As Michael Vick prepares to return to the field, dogfighting makes its return to the legal headlines.
This time it plays a role in what could be a monumental free speech case.
A 1999 federal law bans distributing depictions of animal cruelty. The NYT’s Adam Liptak analysed the case of Robert Stevens, who received a 36-month prison sentence for violating the law by compiling and selling videos of pit-bull fights. Stevens never actually participated in the fights other than making the films. The Supreme Court will hear his case in October.
NYT: The central issue is whether the court should for the first time in a generation designate a category of expression as so vile that it deserves no protection under the First Amendment. The last time the court did that was in 1982; the subject was child pornography. Dogfighting and other forms of cruelty to animals are illegal in all 50 states. The 1999 law was aimed solely at depictions of such conduct. A federal appeals court last year struck down the law on First Amendment grounds and overturned Mr. Stevens’s conviction…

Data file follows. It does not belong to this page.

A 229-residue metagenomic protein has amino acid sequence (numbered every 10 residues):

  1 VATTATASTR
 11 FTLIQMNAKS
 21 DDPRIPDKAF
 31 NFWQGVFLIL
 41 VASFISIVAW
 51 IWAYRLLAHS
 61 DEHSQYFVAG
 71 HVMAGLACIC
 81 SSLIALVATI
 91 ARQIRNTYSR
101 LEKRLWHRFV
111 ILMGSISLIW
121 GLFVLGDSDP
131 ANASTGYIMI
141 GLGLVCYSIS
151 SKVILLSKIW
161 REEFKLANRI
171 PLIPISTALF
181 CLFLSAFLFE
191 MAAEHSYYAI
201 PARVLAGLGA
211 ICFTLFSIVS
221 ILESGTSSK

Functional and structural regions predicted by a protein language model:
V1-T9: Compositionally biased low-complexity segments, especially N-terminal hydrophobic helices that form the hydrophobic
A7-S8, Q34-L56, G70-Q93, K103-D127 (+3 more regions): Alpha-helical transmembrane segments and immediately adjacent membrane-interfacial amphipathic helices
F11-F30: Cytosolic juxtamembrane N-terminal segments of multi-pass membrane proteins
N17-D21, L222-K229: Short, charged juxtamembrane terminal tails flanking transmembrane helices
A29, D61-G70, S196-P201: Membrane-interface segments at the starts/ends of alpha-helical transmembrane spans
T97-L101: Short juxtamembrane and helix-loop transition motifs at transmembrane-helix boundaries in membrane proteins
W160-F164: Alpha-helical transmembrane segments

The law contains an exception for materials with “serious religious, political, scientific, educational, journalistic, historical or artistic value.” That exception may well protect journalism, scholarship and animal rights advocacy about subjects like factory farming, pharmaceutical testing, circuses and the slaughter of baby seals. But the determination of whether particular materials have “serious value” is, in the first instance at least, made by prosecutors.
Read the rest of the article here.
Most of us can agree that dogfighting is inhumane, and who wants to be pro dead-dog video? But to uphold a law that outlaws video of such acts – even, as this law does, if the video is made where the featured action is legal – wades deep into the free speech waters. As Liptak points out, “[T]he Supreme Court has never ruled that speech about nonsexual violence is beyond the protection of the First Amendment.”
True free speech cases raise hard questions and sometimes present facts that make a person downright queasy. It’s a Clinton-era law enforced a bit outside its intended grounds (Clinton, apparently, instructed prosecutions be limited to “wanton cruelty to animals designed to appeal to a prurient interest in sex.”), though not its actual language. It will be interesting to see what the Court does with it.
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